Gauvin is the policy director for the New Democratic Party, and MacEwen is a senior economist with the Canadian Union of Public Employees and the party’s candidate for Ottawa Centre in the fall election. (The NDP’s Jagmeet Singh supplied the book’s preface.) Their text is clear, chock full of the latest statistical data, and carefully pitched to a general audience. They describe it as “a practical guide to building the foundation for a prosperous and equitable society.” But the echoes of right-wing American populism in their attack on our “rigged” system are disturbing.

Generally speaking, American right-wing populism is strongly anti-government, anti-democratic, and increasingly racist, apocalyptic, and paranoid. Canadian left-wing populism has long condemned the “corporate welfare bums,” but it has typically refrained from calling the instruments of our democracy into question. A belief in the central role of government and a greater faith in its ability to deliver social goods efficiently and honestly have been points of distinction between our two countries.

Gauvin and MacEwen, however, suggest that our problems are entirely political: we have been victims of a conspiracy. They argue that if we simply root out the greedy, raise taxes (and they mean more than “higher taxes on expensive boats and cars,” which they describe as “an almost meaningless measure”), and increase financial regulations, better days will follow. There’s just enough truth to that notion to make it attractive, but it treats the real history of the past forty years — including slowing growth rates, stagflation, rising government indebtedness in an environment of high interest rates, continental economic integration, globalization, and the impact of technological change — as incidental to the inside story.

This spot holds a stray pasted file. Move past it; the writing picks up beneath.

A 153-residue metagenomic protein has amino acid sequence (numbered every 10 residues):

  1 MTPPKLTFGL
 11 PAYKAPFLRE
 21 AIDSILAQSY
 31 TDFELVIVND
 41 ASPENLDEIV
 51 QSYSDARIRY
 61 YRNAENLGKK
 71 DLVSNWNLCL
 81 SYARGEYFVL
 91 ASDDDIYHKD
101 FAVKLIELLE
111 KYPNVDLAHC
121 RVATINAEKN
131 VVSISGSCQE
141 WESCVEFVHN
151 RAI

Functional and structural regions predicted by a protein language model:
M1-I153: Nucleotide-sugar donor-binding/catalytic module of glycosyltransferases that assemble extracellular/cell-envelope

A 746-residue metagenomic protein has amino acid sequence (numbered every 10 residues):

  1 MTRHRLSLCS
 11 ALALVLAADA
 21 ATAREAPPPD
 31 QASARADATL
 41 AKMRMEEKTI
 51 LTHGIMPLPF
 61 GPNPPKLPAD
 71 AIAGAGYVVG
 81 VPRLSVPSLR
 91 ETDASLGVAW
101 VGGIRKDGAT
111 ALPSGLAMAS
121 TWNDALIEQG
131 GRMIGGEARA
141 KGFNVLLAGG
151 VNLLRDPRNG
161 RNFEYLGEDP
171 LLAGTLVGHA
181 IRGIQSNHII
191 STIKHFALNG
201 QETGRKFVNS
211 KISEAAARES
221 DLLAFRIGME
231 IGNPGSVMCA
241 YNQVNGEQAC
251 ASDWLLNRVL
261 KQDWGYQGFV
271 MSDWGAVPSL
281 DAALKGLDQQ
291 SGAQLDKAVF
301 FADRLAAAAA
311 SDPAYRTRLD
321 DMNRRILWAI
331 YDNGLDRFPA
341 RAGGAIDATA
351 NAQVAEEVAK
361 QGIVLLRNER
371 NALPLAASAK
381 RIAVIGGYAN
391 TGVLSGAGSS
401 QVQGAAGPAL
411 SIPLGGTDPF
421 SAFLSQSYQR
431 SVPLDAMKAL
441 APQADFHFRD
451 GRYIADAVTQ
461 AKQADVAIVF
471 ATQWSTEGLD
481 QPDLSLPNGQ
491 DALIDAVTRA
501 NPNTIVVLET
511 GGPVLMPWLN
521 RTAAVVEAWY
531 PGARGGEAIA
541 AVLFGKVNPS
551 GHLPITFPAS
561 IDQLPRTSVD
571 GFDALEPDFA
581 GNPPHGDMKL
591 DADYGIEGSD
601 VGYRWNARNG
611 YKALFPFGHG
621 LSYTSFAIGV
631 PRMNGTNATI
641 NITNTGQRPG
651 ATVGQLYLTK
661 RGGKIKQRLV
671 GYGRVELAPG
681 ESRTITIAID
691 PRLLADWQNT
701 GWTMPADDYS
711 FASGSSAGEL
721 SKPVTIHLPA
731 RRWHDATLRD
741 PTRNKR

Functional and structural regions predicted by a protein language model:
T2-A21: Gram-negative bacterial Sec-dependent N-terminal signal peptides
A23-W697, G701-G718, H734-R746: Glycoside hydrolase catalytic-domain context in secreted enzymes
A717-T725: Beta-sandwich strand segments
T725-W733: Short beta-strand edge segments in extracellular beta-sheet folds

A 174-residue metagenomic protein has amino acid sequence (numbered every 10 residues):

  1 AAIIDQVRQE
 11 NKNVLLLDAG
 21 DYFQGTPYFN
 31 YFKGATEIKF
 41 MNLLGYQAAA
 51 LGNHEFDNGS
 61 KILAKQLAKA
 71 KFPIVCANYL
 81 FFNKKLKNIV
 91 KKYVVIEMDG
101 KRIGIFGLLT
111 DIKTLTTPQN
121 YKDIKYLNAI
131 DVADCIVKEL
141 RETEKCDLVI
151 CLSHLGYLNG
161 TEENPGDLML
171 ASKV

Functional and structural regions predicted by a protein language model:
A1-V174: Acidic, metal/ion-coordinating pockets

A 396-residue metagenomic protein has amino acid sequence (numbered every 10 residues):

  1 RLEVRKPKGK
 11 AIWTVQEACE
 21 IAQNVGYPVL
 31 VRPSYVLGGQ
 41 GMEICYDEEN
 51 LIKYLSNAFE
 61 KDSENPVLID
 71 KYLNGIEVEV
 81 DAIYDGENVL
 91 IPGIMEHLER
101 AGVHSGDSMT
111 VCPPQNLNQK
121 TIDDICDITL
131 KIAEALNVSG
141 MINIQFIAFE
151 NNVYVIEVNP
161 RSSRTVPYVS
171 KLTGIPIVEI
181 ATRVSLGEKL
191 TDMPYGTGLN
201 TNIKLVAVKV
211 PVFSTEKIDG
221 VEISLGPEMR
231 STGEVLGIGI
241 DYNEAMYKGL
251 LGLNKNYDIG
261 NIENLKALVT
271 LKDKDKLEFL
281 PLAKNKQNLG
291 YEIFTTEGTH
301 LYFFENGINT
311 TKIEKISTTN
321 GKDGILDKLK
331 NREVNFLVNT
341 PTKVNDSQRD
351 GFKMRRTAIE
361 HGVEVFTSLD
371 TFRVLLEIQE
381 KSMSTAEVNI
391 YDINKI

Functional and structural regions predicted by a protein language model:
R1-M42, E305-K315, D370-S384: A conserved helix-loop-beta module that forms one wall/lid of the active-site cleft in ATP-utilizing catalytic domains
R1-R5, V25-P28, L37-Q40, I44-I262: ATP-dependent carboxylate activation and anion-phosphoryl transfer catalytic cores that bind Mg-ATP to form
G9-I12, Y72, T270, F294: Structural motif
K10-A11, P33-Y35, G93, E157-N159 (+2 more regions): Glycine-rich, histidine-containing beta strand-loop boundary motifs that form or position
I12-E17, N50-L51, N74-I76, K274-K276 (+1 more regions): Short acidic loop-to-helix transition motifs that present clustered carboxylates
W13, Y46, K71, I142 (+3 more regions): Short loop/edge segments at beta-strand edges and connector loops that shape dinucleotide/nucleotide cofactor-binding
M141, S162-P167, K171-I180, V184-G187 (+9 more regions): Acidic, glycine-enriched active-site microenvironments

Share the Wealth! also fails to reflect on the unique policy challenges of a small but relatively affluent nation that sells 75 percent of its goods to a single trading partner. Whether we like it or not — and there are good reasons for both — we sail in the wake of an American economy that is more than ten times our size. Our corporate and personal income tax levels are necessarily influenced by decisions in Washington; our policy makers must try to set rates that prevent a brain drain to the south and that encourage business investments in order to create more jobs and wealth here.

The United States is now among the most unequal developed countries in the world, and Canada, though not so extreme, is more polarized than many of our European peers. We sit somewhere in the middle among OECD nations: not as unequal as the Americans or the Brits but much less equal than the Nordics.

There have always been ready arguments against endorsing a goal of economic equality. Some have argued that redistributing wealth could inhibit innovation and infringe on personal freedoms. Equality also conflicts with our common-sense acknowledgement that people have different talents and make different contributions to society. But the social extremes created by current levels of economic disparity threaten to undermine both the perception and the reality of civic equality. Inequality is acting as a subtle solvent on the bonds of our citizenship. It is evoking feelings of disenfranchisement and spawning conspiracy theories that can distract us from the hard work of seeking realistic answers for complex problems.

We need a clearer understanding of the nature and scope of the challenge and options for addressing it. The fact that Joe Biden’s administration is taking inequality seriously will provide us more room for action. Along with whatever party forms the next government, we must be ready to grab the opportunities that become available. Perhaps one day we might even find a way to make our two equality stories one.

John Cruickshank has worked as a newspaper editor and publisher, broadcasting executive, and Canadian consul general in Chicago.